Your CV is supposed to be an introduction to a prospective
employer documenting the qualities you have to offer. As it
is an introduction the main purpose of the CV is to obtain
an interview - not to tell your whole life story. Remember
that an employer may have several hundred enquiries about
a single job so make your CV short and relevant to the job
you are applying for (it should not exceed 2 pages in length
and ideally it should be only one page).
Writing a CV is a long process - you don't write a perfect
CV in an hour. When you have written a first attempt, get
someone to look at it, and tell you how you can improve it.
This could be friends, teachers or family or you can seek
professional help (see STG
Job service for further information).
If you are writing a CV for a job in Spain do always write
in Spanish (unless it is specifically requested in the advert
that you write in another language). A Spanish employee will
be reluctant to invite you to a job interview if you haven't
showed that you dominate the Spanish language. If you need
help writing or correcting a Spanish CV or Cover Letter see
It is also important that you tailor the CV directly to the
job you are applying for. This means that you have to change
your CV every time you apply for a new job. You don't have
to start all over every time but make sure you place most
emphasis on the skills and qualifications which most closely
match the job on offer.
Be honest. If the information provided on your CV is found
to be dishonest, the employee will find out sooner or later.
Even if you manage to get a job by lying you will surely be
fired as soon as the truth comes through.
When you have spend a lot of effort on writing the perfect
CV remember to take your time to make sure that it arrives
to the right person within the company. If you send it to
the wrong person it might end up in a stack of papers or in
the worst case directly in the bin. With a simple phone call
you can find out the name of the person who will be dealing
with your application.
Layout and Presentation
The Layout and Presentation of your CV is important. If it
doesn't look professional you will most likely be discarded
for the position.
The format of your CV depends on the position for which you
are applying. Normally a CV should follow the guidelines below
but for some jobs (i.e. in the world of marketing) it might
be OK to 'spice up' your CV with colours and other effects.
- Your CV should be written on white quality paper, well
laid-out with clear headings and easy to read text (don't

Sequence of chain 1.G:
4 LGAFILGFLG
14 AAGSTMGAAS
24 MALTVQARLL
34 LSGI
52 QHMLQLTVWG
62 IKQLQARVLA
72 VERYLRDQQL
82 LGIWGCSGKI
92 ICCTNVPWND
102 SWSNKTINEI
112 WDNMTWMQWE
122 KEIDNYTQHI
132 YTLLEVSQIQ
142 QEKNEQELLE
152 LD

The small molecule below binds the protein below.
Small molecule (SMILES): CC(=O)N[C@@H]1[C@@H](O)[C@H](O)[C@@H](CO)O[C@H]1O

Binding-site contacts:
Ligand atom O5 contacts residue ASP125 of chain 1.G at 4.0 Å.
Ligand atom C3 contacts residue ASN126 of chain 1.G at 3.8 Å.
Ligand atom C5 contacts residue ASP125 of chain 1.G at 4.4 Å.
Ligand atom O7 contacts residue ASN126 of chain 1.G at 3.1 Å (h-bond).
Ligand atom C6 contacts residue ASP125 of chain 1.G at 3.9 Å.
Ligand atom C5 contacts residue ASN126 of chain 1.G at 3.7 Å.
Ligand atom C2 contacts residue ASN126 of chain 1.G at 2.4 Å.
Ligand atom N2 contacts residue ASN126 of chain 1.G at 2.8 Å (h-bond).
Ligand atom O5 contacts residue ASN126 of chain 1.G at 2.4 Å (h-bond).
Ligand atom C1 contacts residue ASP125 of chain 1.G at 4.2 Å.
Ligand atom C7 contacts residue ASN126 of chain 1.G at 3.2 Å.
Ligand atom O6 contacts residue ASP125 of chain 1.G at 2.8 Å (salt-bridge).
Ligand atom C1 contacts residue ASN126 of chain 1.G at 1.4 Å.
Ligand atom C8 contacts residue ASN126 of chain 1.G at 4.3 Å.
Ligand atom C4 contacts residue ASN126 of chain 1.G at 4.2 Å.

reduce the font in order to make it fit to the desired length).
- Always start with the most relevant information first (reverse
- Use the same font throughout the CV and try to use only
2-3 different font sizes.
- Do use bold and/or underline print for headings and also
use bullet points.
- Use the same left and right margin.
- Always print it out on a good quality printer - do newer
hand in photocopies.
- In Spain it is very normal to include a photo on your CV.
You can either scan it in or ad it afterwards.
What to Include
The personal details should include:
- First and last names (If your name does not obviously show
if you are male or female, include this!)
- Home address including postcode
- Telephone number
- Date of birth - Nationality
- E-Mail address
The next section should either be Education or Employment.
The general rule is that if you have had more than 3 years
of professional experience then start with Employment otherwise
This section should include information about all the relevant
education you have. Apart from the points below you should
also include information about any special project, thesis,
or dissertation work. (In reverse chronological order).
- Name of course and titles awarded
- Name of the institution where you studied
- Location of the institution
- Dates of the course (start and end dates)
- You can also include you final marks (if they benefit you)
- it is not strictly necessary in Spain.
This is the most important section of the CV. Here you have
to show what experience you have gained from other jobs, your
responsibilities and achievements. If you are seeking your
first job or don't have much work experience, list summer
jobs and unpaid work. Otherwise only use relevant work experience.
(In reverse chronological order).
- Name of the company or organisation
- Job title
- Brief description of your responsibilities and what you
achieved in that job
- Dates (start and end date)
Interests & Achievements
In this section you can include volunteer work, personal interest,
awards, certificates, etc. but try to make it relevant to
the job you are seeking.
- Language - Spoken and written level
- Programs (software) and programming knowledge.